As talk rises of a US recession, here’s what to look for and how to trade it
The inversion of the US yield curve is often put forward as the signal before the US tips into recession but is that a reality or does fear of a recession make it a reality?
Here’s a tweet from Bloomberg;
Financial markets are signaling the U.S. is more likely than not hurtling toward recession https://t.co/Aj10TRVnEw
— Bloomberg (@business) January 14, 2019
Why am I highlighting it? It’s because it says the US is more likely than not “hurtling” towards a recession. “hurtling”? That suggests an unstoppable downwards direction for the US economy, an economy that is running pretty well, with steady inflation and a continually strengthening labour market. In reality, I’m not sure it’s “hurtling” anywhere. The story itself highlights the supposed link between the yield curve as the predictor of recessions but l think that’s a false signal.
What the market thinks can be a long way from what actually happens but with things like recessions, the fear can become self-fulfilling for both a recession and and yield curve move.
First things first. What drives economies into recessions are drops in activity and spending, not a move in bond yields. That can come because of fundamental reasons but they can also happen because people fear it will happen. If the press is full of doom and gloom, businesses get affected because they start scaling down on things like stocks of goods. They also become less inclined to increase costs, which can mean slowing of hiring and less inclination to raise wages. Consumers start spending less and saving more because they fear problems ahead. In such cases we then see economic data suffering, which then fuels further fear-mongering in the press and we end up in a vicious circle of negativity.
The US economy is far from that place but it might go there because the market players and press think it might. Bad news and fear always sells better than good news and positivity. The doomsayers have had a hard sell over the last 3+ years but now they’re finding their voices as the Fed turns neutral and trade tensions with China drive the headlines.
Market sentiment is a huge part of defining market moves and trends and our opportunities come when we can find discrepancies between that sentiment and with what’s actually happening to an economy. At the moment, the sentiment is out of line with the actual performance of the economy, and that negative sentiment is growing. Can the US economy have a recession? Of course it can but there’s a big difference between something like a small or technical recession and a full on economic collapse, and we’re a long way from that.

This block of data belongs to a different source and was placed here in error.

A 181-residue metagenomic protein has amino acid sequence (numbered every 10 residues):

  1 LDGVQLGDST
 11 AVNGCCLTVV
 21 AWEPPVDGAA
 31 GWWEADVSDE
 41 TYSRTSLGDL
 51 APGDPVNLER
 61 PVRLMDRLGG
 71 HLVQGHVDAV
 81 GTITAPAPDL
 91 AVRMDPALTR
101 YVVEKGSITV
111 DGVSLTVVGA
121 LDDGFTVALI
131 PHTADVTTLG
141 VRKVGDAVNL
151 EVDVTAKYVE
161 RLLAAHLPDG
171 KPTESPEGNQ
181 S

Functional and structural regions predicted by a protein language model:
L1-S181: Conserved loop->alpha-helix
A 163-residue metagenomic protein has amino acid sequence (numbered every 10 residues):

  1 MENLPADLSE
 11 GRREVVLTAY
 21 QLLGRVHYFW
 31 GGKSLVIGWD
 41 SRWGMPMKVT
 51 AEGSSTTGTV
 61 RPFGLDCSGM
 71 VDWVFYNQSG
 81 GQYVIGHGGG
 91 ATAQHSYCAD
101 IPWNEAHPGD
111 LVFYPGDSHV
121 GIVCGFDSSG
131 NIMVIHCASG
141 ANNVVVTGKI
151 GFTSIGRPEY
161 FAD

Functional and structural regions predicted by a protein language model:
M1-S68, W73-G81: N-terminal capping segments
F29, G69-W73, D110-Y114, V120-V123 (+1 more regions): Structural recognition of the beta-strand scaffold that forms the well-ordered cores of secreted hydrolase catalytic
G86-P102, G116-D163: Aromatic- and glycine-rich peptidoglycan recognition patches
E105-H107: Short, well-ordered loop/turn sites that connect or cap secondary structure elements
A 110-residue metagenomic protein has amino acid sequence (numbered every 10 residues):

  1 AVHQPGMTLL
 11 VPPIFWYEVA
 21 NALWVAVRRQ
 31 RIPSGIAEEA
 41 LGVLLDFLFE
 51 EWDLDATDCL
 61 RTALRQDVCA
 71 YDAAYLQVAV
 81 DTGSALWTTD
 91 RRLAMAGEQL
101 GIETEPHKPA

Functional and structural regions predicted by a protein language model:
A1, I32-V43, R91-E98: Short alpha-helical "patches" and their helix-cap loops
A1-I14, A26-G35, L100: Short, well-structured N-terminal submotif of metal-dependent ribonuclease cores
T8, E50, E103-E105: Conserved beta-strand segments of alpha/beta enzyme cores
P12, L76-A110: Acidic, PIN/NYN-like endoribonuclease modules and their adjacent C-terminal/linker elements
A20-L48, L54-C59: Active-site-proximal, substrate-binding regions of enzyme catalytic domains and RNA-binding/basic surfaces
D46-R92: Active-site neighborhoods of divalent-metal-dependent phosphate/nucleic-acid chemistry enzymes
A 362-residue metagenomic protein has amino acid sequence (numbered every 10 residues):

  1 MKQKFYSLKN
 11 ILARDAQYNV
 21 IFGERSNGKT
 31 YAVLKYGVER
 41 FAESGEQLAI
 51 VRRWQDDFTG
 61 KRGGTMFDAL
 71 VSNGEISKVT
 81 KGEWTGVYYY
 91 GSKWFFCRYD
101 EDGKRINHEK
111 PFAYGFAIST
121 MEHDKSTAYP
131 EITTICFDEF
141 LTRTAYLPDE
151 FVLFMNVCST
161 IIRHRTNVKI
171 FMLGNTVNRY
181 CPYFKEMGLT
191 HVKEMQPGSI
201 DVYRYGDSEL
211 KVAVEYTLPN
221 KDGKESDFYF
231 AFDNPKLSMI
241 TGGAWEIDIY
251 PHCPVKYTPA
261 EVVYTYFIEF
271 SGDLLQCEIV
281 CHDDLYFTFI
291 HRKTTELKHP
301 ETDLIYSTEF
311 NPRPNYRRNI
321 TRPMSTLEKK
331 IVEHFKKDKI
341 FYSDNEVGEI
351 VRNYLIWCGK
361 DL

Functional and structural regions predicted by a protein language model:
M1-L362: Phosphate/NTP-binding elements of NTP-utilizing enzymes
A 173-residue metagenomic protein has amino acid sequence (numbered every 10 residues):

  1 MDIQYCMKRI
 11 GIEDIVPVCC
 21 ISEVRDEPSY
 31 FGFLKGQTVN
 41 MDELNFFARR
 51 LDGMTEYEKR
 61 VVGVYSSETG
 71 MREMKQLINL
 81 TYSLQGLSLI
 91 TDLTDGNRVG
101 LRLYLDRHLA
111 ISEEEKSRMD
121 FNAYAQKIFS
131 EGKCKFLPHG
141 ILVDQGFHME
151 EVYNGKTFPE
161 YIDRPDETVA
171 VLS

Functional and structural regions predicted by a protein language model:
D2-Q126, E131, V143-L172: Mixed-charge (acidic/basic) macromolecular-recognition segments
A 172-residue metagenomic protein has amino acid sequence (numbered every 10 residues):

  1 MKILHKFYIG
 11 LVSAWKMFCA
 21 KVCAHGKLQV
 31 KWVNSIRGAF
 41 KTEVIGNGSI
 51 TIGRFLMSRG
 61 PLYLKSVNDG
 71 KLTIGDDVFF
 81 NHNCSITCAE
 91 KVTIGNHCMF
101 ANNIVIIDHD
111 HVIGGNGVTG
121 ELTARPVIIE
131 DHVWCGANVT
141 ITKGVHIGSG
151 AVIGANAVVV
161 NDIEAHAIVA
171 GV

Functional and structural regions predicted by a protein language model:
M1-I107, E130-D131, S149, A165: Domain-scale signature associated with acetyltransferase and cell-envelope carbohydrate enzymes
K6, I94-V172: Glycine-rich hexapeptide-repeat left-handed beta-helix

To trade against such sentiment and fear you have to take a much wider view of things. I think the fear talk has a long way to go yet and that will mean risk assets on the defensive. If the economic data holds up (we can only use survey data at the moment), then we can look to fade the fear. If we do see weakness in the data, we need to know whether it’s real or fear based. One area to watch is for inventory reports (and the corresponding sales). It’s often one of the first data points to highlight issues. If sales drop and inventories start building, that’s the fear factor coming into play. Firms buy less and stocks build up. If we then see production falling and consumer spending dropping, that’s when things move into a different realm and the recession fears might turn into reality. We may then see the jobs market softening adding more pressure.
Economies move much the same as prices on a chart, they have peaks, troughs, consolidation and volatility but that tends to happen over years, not days or weeks. Given how the US economy has grown, it would be natural to see it ease or go sideways for a while, the same as the jobs market, which continues to be on its biggest positive run in its history. Nothing goes up forever. If we see the US economy softening but not collapsing, that’s the time to think about fading the market sentiment with small scaling trades on a long-term position. I love fading fear because if you can time it at its peak, you can make serious amounts of money. I don’t think we’re quite there yet but we’re on that road, as the Bloomberg tweet highlights, so watch this space as things develop.